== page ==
All members of the Spanish lower house without an official car get a credit card that allows them to spend up to 3,000 euros a year on taxis. Deputies are under no obligation to justify these trips, nor is it possible to know whether any of them return part of the money at year's end. Although the exact amount set aside for this purpose is unknown, it is encoded into congressional rules.
The Standing Committee, the house's internal management body, refuses to reveal the details of official trips paid for with taxpayers' money.
The Constitution sets out citizens' right to information, but public agencies are all too often extremely uncooperative. By citing other laws or simply saying "we don't have that information," it becomes very complicated, if not downright impossible, to know how our money is being spent.
The government has created a draft Transparency Law forcing public institutions to make information about contracts, subsidies, financial aid, annual programs and organizational charts publicly available. On unveiling the first draft in the spring, Deputy Prime Minister Soraya Sáenz de Santamaría announced that "the law will restore credibility to public administration." But by including 'negative silence' as an accepted response to any request for information, without so much as explaining the reasons why, the law leaves it up to each public body to decide whether it wants to release information that is currently secret. The following are a few examples.
The Constitution sets out citizens' right to information, but public agencies are all too often extremely uncooperative
The website tuderechoasaber.es (yourrighttoknow), which collects citizen requests for information, shows that there was no reply to the petition to disclose the cost of Prime Minister Mariano Rajoy's trip to the European Championship match in Poland the day after it emerged that Spain would be requesting a bailout.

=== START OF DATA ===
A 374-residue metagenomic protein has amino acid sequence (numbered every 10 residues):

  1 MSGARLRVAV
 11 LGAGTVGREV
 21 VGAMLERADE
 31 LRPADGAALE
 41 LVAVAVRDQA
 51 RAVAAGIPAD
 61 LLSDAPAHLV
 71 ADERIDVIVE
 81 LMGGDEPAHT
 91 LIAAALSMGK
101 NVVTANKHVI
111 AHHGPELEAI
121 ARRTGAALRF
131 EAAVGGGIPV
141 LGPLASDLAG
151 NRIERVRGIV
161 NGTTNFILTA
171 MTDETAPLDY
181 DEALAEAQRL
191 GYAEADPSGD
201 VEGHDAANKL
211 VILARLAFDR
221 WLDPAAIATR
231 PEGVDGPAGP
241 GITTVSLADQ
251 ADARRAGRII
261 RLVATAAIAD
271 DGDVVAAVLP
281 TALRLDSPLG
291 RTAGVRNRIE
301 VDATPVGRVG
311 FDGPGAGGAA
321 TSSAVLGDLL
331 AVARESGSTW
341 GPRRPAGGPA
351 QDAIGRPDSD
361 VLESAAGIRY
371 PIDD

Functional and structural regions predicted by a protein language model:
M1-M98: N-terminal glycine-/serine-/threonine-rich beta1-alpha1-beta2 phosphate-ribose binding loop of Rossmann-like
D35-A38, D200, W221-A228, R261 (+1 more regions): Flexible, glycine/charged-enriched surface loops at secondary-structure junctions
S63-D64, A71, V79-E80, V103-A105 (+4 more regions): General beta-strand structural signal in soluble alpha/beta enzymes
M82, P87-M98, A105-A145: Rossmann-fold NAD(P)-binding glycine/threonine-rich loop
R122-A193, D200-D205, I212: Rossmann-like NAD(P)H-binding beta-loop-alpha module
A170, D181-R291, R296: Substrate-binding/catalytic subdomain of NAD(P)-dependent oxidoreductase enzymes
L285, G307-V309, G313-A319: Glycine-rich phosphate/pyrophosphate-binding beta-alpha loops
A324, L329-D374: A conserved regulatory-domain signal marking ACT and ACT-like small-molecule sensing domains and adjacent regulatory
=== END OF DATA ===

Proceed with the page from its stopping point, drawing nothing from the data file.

Neither did anyone clear up how much was spent on an audit commissioned by the regional government of Galicia; the report concluded that merging regional savings banks would bring profits from the first year; instead, the resulting lender has received a public injection of six billion euros to prevent total bankruptcy.
In Valencia, the Generalitat vetoed a question about public contracts awarded to a company that, according to Esquerra Unida, is managed by "a close friend" of a regional commissioner.
In New York, by comparison, even surgeons' track records are a matter of public knowledge. In Spain it would be unthinkable to try to access the record of medical professionals working in the public health system.
A normal citizen cannot find out how public money is spent?" "No," was the succinct reply.
The Spanish government also conceals administrative information that should be readily available according to public administration legislation, which stipulates that "all citizens" have the right to access registers and documents stored in administrative files.
Even so, nobody knows how much individual soccer clubs owe the tax agency (only a global figure has been released), or who owes the Social Security system the most money, or which local governments have applied for which public loans. The official cars in use at each ministry, the wages of participants in televised debates and the salaries of star hosts of public television shows also appear to be top secret material. The extensive real estate assets in the power of public agencies are not even inventoried.
Since all documents at the Foreign Ministry were at one time considered classified information, it is not possible to know what Spain's relations with China, Japan or the Philippines were like between 1975 and 1982, or what kind of support Spanish companies received to be awarded the building project for the high-speed rail service to Mecca.
In Andalusia, which is ruled by the Socialists and the United Left, the rate of civil servant absenteeism is unknown. In the Basque Country, if contracts, budgets and technical reports were public, perhaps the bad management of the Balenciaga Museum, which started out with a five-million-euro budget and ended up costing 20 million, could have been avoided.
"A normal citizen cannot access [information on] how public money is spent?" a judge asked a high-ranking Valencian official a few weeks ago, while investigating a corruption case. "No," was the succinct reply.